Artist Profile: Holly Aitchison
What Lies Beneath: Scratching the surface with Holly Aitchison
Written by Annabel Wilson.
Following a rural upbringing in Mataura and Invercargill, Holly Aitchison escaped the “apathy, deeply embedded prejudices and backwards thinking” of turn-of-the-century Southland for the (somewhat) sunnier climes of Dunedin where she now lives and works. A fascination with skeletons, beasts of the wild and images from old books and magazines makes its way into her work, which riffs on themes of death, anatomy, feminism and isolation.
“I am an autodidact who specializes in drawing with ink, graphite and charcoal and painting in oil and water colour. My work is primarily representational and touches on themes of death, osteology, anatomy, feminism and isolation. I work during the day teaching art to adults with intellectual disabilities at an IDEA Services funded daybase, my aim being the mainstreaming of capable artists that I work with and fostering their own unique art practices.” – Holly Aitchinson
She’s inspired by her crew of contemporaries in the Dunedin art scene. “I am so lucky to be part of an incredible community down here; I adore the work of painters Sharon Singer and Tony Bishop and photographer Esta De Jong. They are all artists who lift the grotty carpet of life to give you a peek at what may lie underneath.” Aitchison also lists other ‘famous’ influences: “I adore Paula Rego. Her vision captures the dark horror of everyday life, it rewards inspection and contemplation and I find myself really drawn into her pieces.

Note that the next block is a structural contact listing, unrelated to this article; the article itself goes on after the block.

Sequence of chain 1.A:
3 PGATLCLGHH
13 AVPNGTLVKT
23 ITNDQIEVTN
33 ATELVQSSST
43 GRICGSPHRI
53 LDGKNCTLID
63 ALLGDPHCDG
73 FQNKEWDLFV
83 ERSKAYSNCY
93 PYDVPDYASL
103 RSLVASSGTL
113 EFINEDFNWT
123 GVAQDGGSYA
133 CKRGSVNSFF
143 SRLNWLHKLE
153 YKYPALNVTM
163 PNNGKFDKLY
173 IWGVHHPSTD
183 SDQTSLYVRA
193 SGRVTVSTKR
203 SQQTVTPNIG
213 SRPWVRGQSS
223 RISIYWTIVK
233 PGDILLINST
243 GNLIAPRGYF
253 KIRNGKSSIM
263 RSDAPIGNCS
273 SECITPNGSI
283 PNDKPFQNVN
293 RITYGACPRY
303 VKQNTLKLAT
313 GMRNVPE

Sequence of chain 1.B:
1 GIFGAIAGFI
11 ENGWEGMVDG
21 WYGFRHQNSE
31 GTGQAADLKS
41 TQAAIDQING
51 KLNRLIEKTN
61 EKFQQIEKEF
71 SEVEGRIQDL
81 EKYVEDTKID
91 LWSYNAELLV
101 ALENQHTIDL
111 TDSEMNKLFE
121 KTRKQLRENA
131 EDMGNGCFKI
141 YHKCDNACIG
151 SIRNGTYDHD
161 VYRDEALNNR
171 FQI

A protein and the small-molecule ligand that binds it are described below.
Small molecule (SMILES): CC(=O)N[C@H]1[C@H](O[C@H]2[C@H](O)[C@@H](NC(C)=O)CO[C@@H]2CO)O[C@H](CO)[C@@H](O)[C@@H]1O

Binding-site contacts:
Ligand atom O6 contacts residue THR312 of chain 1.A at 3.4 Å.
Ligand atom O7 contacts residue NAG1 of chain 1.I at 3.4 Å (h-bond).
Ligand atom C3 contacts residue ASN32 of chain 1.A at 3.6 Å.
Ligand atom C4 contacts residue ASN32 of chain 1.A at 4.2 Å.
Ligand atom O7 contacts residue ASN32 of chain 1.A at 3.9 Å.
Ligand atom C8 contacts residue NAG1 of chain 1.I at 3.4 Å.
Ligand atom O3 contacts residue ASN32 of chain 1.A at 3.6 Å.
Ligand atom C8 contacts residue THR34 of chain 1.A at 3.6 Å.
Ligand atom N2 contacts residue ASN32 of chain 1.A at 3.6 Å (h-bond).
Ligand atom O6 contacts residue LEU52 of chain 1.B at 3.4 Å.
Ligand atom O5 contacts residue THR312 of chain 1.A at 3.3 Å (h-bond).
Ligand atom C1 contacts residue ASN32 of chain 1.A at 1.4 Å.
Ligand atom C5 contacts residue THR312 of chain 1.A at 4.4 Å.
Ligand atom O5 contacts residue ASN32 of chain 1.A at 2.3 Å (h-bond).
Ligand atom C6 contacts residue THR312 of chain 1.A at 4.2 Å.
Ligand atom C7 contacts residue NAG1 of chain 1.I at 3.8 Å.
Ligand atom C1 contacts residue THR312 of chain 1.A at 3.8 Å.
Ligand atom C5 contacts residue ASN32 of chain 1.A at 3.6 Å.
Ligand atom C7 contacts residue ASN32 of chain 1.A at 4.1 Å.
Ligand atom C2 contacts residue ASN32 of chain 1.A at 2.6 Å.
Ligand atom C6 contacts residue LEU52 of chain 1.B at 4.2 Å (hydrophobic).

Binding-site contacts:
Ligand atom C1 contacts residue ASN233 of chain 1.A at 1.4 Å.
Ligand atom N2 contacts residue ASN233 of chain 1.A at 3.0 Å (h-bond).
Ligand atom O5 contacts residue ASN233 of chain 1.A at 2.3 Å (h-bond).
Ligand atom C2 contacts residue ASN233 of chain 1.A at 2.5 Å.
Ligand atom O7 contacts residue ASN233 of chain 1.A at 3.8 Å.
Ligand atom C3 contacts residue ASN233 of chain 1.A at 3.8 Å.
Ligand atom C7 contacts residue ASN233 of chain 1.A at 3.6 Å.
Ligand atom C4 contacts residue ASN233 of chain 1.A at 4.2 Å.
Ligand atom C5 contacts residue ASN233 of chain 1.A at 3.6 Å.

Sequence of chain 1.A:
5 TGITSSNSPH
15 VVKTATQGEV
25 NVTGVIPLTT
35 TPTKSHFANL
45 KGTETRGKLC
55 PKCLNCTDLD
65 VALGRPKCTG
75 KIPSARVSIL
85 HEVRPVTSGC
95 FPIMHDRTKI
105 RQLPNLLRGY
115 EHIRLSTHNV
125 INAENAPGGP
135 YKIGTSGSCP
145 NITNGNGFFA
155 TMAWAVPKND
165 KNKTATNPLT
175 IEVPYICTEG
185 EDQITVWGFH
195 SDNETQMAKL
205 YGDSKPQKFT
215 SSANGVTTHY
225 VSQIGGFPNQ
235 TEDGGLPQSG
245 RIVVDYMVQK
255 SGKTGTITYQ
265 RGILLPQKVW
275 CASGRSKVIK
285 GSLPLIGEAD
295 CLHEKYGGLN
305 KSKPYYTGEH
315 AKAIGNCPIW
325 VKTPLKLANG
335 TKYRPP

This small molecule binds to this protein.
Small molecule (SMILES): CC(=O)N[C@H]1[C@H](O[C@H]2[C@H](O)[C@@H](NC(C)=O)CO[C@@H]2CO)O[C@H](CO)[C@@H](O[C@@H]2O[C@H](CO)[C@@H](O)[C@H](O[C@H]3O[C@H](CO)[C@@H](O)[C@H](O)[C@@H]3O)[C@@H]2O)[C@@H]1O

“I adore Paula Rego. Her vision captures the dark horror of everyday life”
I love portraiture; one of my favourite series was by a Scottish artist called Joan Eardly who painted street kids in Glasgow; grubby, bug-eyed and full of life, I get a lot of joy from these paintings. Other famous artists I enjoy are Edward Hopper, Lucien Freud, Francis Bacon, Joe Coleman, Goya…”
With its intimate honesty, her self-taught style embraces experimentation. Her recent collages are populated with animals which, for Aitchison “feel like a more pure representation of humanity, not clogged with the trappings of society or defined by strange, abstract concepts such as religion or politics or capitalism.” Sourced from a bunch of books scored at the infamous Regent 24 Hour Book Sale, the collages were borne of a time of upheaval for the artist, when “I was in the process of leaving my marriage and turning my world upside down. I longed for nature to stage an uprising, to obliterate humanity so that we could start over, fresh… so I ended up creating it!”
Artist: Holly Aitchinson
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